Storms downgraded – Smith and Chetco openers in doubt

Big, late-fall kings could be making their way into the coastal rivers this weekend. The Smith and Chetco should see flows increase, but it may not be enough to open them to fishing. Pictured is Jeremy Baker of Santa Cruz with a nice king taken on the Chetco in 2018.
Photo Credit: Photo courtesy of Mike Stratman/Redwood Coast Fishing

by Kenny Priest
11-12-2020
Website

What was once a promising looking week of rain has taken a dramatic turn towards dry. Both the Smith and Chetco were expected to receive substantial rises on Saturday, which would have potentially opened both to fishing. As of Thursday morning, those predictions did an about face. Storms that had their sights set on the North Coast are now trending further north, leaving us with some glancing blows.  

As of Thursday morning, the Smith is predicted to peak at just over 680 cfs on Saturday on the Jed Smith gauge. Prior predictions had flows reaching 3,000 cfs on Saturday afternoon. Minimum flows required to open the river to fishing are 600 cfs. Whether there’s enough flows to warrant opening will be a game-time decision made by the CDFW. To check on river openings and closures, call the low-flow hotline at 822-3164. To monitor the Smith River forecasts, visit https://www.cnrfc.noaa.gov/graphicalRVF.php?id=CREC1.

The Chetco is in the same boat as the Smith. Flows are predicted to be in the 600 to 700 cfs range for the weekend, and opening the river to fishing is up in the air. Looking at the long-range prediction, there is a decent rise predicted to start next Tuesday. The way things are going, I wouldn’t bet any money on it. For Chetco River forecasts, visit https://www.nwrfc.noaa.gov/river/station/flowplot/flowplot.cgi?lid=CHTO3.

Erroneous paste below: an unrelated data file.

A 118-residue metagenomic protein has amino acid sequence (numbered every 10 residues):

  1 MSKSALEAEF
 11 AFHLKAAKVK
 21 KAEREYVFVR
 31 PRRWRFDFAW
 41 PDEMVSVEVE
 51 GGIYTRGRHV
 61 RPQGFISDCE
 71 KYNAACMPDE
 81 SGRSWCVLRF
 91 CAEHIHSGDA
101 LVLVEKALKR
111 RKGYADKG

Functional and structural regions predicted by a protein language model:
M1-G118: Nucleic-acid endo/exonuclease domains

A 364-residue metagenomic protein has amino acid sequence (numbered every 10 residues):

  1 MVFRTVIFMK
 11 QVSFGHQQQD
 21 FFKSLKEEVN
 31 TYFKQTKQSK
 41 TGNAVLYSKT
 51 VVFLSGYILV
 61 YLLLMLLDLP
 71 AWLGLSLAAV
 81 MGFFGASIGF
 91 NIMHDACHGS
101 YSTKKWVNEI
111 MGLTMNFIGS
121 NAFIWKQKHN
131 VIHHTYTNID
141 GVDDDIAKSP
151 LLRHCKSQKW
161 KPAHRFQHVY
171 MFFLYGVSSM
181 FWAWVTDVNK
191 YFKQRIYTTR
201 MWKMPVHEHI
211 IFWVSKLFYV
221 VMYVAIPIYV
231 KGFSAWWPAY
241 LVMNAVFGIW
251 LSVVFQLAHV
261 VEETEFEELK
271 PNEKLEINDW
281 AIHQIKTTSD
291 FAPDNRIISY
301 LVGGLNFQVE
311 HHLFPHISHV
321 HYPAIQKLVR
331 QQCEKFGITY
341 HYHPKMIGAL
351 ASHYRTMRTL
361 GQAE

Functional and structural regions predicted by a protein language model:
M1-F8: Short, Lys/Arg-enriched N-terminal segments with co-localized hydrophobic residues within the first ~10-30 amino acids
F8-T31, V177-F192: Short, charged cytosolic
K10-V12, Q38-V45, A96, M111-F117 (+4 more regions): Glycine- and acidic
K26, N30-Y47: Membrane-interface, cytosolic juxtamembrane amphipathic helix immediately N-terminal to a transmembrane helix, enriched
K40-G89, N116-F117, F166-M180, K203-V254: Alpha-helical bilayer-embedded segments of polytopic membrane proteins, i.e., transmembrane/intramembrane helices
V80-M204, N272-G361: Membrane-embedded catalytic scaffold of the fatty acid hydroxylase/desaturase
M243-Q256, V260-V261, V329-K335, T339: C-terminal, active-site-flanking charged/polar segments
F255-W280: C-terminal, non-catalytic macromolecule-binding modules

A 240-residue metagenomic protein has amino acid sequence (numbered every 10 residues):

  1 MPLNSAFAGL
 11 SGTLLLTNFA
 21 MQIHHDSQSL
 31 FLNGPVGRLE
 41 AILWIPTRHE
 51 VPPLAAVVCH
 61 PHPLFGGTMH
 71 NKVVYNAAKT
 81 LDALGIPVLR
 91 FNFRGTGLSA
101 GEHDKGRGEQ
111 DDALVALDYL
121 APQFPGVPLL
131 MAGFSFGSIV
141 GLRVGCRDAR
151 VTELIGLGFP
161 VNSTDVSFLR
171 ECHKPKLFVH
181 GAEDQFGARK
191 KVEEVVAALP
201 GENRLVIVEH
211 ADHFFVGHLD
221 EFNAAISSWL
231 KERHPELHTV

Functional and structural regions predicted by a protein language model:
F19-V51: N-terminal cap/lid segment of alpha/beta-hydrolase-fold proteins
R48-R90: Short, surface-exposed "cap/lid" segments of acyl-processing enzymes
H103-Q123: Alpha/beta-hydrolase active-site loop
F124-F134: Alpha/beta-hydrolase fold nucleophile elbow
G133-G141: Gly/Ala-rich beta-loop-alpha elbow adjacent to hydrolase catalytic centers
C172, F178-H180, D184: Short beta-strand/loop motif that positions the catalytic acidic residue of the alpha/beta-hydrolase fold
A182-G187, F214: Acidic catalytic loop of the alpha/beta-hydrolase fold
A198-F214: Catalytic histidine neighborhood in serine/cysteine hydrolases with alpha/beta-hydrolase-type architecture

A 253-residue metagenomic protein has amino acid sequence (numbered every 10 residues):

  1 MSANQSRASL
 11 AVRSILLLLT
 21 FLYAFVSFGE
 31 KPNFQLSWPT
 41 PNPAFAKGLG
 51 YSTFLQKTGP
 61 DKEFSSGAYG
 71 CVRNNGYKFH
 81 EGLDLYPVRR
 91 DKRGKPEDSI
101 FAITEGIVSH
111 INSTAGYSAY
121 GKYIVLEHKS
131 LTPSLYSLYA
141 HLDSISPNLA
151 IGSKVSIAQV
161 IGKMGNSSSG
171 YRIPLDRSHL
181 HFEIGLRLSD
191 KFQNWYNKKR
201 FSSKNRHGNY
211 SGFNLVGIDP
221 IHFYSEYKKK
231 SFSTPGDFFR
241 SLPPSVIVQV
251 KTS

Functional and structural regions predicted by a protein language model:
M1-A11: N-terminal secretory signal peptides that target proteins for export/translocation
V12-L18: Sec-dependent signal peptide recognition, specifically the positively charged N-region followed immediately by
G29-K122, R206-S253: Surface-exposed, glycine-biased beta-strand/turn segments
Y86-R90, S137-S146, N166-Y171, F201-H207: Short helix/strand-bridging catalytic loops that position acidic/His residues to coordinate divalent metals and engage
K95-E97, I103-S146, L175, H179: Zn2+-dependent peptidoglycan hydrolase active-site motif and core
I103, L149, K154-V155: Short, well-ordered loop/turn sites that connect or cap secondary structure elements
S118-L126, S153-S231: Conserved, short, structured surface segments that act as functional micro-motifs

According to Kathleen Zontos of Eureka’s National Weather Service, the North Coast will see pulses of rain Thursday through Sunday. “The rain will arrive late Thursday night and Friday morning, with showers tapering off on Friday night,” said Zontos. “The first half of next week looks to be wet as well before letting up late next week.”

The Mad, Eel and Van Duzen rivers are all expected to rise slightly this weekend, but it doesn’t look like it’ll be enough to open them to fishing. Call the low-flow hotline (822-3164) before you head out to determine if your favorite river is open or closed to fishing.

Weekend Marine Forecast
After a few decent days, the ocean is forecast is predicted rough seas by Friday. Winds will turn southerly Thursday, and will continue to pick up Friday. Hazardous sea conditions will also develop later Friday and Saturday with the arrival of a larger northwest swell. Saturday’s forecast is calling for south winds 5 to 10 knots with northwestern waves 13 feet at 13 seconds. Sunday is looking better, with winds out of the south 10 to 15 knots and northwestern waves 9 feet at 13 seconds. These conditions can and will change by the weekend. For an up-to-date weather forecast, visit www.weather.gov/eureka or www.windy.com. To monitor the latest Humboldt bar conditions, visit www.wrh.noaa.gov/eka/swan. You can also call the National Weather Service at 443-7062 or the office on Woodley Island at 443-6484.

Sport Dungeness crab update
Conditions made for some tough crabbing over the weekend. Boats weren’t able to head offshore until Monday to set their gear due to extremely rough seas. Tim Klassen of Reel Steel Sport Fishing was pulling pots on Tuesday morning for clients and reported a solid 10-keeper per pot average. Inside Humboldt Bay and some of the local estuaries reported some decent fishing with a few keepers per trap along with plenty of small ones. The keeper crabs are full and clean.

The Rivers:
Smith
Fishing at the mouth and the Sand Hole was dead over the weekend, according to Britt Carson of Crescent City’s Englund Marine. “Up river, every hole is full of salmon but they are mostly dark,” said Carson. “Once the rain hits this weekend, those fish will be moving quickly to the spawning grounds. The hope is that there’s lots of new ones in the ocean that will come in with the increased flows.”